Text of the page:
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29 Indexing-Retrieval based on Visual Features Visual Features –Colour –Texture –Shape –Spatial Relations These features can be computed directly from image data – they characterise the pixel distribution in different ways Different features may help retrieve different kinds of images

30 What images would this query return?

31 Example Systems QBIC (Query By Image Content), developed by IBM and used by, among others, the Hermitage Art Museum http://wwwqbic.almaden.ibm.com/ Blobworld - developed by researchers at the University of California http://elib.cs.berkeley.edu/photos/blobworld/start.html

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34 3. Extracting keywords from text already associated with images… “One way to resolve the semantic gap comes from sources outside the image by integrating other sources of information about the image in the query. Information about an image can come from a number of different sources: the image content, labels attached to the image, images embedded in a text, and so on.” (Smeulders et al 2000).

35 Extracting keywords from text already associated with images… Images are often accompanied by, or associated with, collateral text, e.g. the caption of a photograph in a newspaper, the caption of a painting in an art gallery… And, on the Web, the text in the HREF tag Keywords can be extracted from the collateral text and used to index the image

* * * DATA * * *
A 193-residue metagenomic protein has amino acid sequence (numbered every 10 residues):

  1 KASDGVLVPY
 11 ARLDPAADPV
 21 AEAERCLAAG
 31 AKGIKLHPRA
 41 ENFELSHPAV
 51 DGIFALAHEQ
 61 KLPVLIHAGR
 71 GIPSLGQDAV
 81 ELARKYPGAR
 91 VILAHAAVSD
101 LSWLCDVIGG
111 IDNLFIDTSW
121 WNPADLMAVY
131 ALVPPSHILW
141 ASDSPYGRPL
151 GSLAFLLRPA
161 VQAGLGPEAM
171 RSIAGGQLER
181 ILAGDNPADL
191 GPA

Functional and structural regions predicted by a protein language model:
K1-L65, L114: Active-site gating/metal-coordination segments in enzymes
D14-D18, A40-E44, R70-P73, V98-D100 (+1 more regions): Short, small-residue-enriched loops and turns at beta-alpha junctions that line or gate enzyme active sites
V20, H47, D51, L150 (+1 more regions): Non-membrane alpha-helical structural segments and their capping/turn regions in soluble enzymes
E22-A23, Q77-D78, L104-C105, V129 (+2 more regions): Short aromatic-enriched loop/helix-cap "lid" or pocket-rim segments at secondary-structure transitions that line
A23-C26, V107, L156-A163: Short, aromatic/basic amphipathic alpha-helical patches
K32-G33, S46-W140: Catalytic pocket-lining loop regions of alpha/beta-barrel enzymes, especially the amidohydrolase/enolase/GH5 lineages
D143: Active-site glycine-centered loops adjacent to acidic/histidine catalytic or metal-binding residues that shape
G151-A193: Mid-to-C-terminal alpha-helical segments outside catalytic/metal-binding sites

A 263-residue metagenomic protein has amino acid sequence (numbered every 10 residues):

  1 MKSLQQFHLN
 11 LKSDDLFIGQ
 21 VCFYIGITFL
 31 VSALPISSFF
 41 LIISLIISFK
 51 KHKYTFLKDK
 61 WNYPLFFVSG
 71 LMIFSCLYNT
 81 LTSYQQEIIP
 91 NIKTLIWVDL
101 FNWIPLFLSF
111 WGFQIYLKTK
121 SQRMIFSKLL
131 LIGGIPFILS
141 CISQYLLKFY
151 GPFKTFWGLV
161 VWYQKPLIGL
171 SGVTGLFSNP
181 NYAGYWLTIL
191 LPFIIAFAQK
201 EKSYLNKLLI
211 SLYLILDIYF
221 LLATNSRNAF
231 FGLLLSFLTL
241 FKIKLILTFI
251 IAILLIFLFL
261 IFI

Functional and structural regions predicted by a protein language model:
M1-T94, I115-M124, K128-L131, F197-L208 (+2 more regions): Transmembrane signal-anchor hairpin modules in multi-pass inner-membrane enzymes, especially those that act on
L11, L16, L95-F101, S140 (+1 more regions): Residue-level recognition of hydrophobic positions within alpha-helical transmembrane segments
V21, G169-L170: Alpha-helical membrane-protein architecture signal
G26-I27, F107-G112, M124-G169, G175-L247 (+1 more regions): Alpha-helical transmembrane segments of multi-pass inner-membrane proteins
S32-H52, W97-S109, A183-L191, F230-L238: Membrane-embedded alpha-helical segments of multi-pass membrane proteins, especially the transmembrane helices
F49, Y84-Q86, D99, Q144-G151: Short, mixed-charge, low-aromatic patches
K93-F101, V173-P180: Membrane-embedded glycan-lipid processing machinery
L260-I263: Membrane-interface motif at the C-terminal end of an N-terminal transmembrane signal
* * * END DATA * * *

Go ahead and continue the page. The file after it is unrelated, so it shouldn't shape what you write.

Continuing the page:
36 WebSEEK System The WebSEEK system processes HTML tags linking to image data files in order to index visual information on the Web NB. Current web search engines, like Google and AltaVista, appear to be doing something similar

37 WebSEEK System (Smith and Chang 1997) Keyword indexing and subject-based classification for WWW-based image retrieval: user can query or browse hierarchy System trawls Web to find HTML pages with links to images The HTML text in which the link to an image is embedded is used for indexing and classifying the video >500,000 images and videos indexed with 11,500 terms; 2,128 classes manually created